In reading my outdoors magazines, listening to hunters’ conversations, this is not what I’d hoped for. I’d pictured cross hairs on a shoulder blade. I’d heard the crack of a round and the thud of the buck dropping, cleanly, mercifully. One precise shot, like a good rifleman, which of course, at 12, I was not.
Falling asleep that night, I thought of the deer. The panic it must have felt when the bullet pierced its flesh. The suffering it went through or, possibly, was still going through. I thought too of myself. The story I was going to have to tell friends who did manage to bag a deer. And I cursed myself. For pulling the trigger instead of squeezing, for holding my breath, for missing.
Time compresses in the second before you fire a gun, like a spring storing energy and memory. The explosion as the slug exits the barrel affects the events surrounding. If your target is flesh and bone, what came before is given a purpose, a gravity. What comes after, a sense of acceleration and irreversibility. I try to remember that when I’m poking holes in paper. I try to remember the elation and regret of my first clean kill. The innocent sadness that lingered as I dragged the heavy animal through snow-covered forest.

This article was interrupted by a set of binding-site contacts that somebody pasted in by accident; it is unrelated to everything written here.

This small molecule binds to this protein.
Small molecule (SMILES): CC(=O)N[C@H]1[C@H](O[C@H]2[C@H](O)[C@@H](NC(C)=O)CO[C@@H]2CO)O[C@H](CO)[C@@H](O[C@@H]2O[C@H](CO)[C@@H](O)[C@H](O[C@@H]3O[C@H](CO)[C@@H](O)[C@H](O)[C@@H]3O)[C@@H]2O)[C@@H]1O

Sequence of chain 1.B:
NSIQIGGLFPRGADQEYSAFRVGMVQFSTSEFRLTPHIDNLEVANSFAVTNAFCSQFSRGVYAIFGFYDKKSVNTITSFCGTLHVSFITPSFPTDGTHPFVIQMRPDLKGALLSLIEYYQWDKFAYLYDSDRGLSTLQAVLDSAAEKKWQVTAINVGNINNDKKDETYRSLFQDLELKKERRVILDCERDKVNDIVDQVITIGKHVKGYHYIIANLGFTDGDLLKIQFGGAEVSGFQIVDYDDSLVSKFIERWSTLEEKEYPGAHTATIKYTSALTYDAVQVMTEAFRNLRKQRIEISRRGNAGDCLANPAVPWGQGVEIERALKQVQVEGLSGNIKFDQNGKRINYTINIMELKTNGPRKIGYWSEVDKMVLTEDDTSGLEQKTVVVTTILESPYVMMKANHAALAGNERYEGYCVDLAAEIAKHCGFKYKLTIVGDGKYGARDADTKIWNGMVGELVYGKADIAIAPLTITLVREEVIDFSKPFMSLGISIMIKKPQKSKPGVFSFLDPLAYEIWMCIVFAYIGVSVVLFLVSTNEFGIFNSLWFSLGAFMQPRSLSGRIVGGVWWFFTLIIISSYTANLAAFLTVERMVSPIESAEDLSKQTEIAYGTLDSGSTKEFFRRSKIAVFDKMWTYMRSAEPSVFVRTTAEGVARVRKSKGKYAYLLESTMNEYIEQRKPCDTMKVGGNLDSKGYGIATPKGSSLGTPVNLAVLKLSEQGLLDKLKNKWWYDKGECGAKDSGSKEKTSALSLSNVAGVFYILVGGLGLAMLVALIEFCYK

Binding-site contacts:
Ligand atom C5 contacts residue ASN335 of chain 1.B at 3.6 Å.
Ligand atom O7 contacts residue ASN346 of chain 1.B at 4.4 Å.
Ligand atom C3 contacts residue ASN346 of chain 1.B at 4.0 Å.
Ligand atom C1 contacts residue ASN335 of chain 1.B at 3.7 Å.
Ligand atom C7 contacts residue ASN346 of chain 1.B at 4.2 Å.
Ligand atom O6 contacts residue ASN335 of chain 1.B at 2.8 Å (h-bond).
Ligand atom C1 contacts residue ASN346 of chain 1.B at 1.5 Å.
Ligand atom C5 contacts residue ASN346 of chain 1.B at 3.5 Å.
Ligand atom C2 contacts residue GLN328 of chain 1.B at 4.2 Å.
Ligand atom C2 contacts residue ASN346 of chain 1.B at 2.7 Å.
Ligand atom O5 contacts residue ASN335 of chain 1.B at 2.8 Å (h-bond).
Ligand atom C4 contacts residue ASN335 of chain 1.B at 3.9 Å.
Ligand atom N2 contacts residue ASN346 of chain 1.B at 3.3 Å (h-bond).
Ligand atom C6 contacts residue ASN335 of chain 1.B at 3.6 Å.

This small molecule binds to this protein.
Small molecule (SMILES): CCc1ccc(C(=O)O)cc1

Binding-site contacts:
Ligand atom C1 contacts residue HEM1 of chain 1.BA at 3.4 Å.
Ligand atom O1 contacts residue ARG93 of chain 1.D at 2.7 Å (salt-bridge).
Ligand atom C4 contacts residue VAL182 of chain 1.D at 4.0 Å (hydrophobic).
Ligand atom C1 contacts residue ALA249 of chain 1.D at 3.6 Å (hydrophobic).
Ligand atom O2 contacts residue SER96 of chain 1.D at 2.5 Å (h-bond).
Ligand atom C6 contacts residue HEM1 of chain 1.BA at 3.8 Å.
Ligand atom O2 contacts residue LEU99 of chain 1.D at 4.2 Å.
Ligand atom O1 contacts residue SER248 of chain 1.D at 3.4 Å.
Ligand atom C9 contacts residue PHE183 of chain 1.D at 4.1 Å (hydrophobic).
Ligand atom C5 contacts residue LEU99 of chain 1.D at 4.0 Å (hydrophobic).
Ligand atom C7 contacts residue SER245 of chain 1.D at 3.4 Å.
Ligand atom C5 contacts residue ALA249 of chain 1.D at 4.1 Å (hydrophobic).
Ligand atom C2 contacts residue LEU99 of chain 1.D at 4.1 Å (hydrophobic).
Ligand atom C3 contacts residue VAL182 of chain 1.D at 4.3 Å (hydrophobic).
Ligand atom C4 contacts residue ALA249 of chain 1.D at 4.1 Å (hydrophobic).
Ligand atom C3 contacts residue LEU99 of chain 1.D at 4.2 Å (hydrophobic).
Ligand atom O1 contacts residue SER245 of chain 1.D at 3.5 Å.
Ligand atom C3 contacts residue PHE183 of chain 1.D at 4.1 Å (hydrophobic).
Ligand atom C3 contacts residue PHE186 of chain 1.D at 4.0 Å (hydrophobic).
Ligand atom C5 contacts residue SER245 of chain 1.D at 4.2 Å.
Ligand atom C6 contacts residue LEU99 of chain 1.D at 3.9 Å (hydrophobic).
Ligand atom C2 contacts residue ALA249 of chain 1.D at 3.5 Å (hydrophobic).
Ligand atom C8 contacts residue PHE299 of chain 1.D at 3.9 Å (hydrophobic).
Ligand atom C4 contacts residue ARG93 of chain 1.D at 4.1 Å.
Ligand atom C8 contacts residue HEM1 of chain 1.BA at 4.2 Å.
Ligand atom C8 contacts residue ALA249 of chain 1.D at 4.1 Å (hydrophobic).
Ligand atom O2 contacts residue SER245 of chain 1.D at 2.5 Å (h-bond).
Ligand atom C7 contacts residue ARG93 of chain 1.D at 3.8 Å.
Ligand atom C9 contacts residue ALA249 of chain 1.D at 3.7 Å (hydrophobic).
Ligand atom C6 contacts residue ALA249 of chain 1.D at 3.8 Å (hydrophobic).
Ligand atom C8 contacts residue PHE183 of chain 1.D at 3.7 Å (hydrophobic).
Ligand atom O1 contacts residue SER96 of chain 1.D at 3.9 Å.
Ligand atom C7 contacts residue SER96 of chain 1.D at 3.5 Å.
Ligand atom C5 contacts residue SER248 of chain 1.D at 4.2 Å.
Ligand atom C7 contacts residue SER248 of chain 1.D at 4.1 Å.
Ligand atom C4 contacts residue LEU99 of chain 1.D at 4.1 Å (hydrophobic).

Sometimes, remembering, I see the face of a man called Peanut who lived in the burg near our hunting grounds. Peanut, in his 40s, still lived with his mother. As far as I knew he never held a job. To see him walking his two small dogs along the river, you might mistake him for a younger man — except for his eyes. They sagged tired. They said what every man in town knew. They said, "Years ago I shot and killed my brother." It’d be impossible to tally those who’ve fired a weapon and felt remorse. But it was possible, easy even, to see that remorse living in Peanut.
And while these feelings are not exclusive to gun deaths, these are the memories I conjure today when I roll up my spent targets and head for the counter to pay my range fees. As I slide my rented firearm to the woman behind the counter, my eyes scan the display case below. Filled with blackened, machined steel, it is an altar to precision and, maybe, killing. I’d love to have a gun for reasons sentimental and reckless, but not today.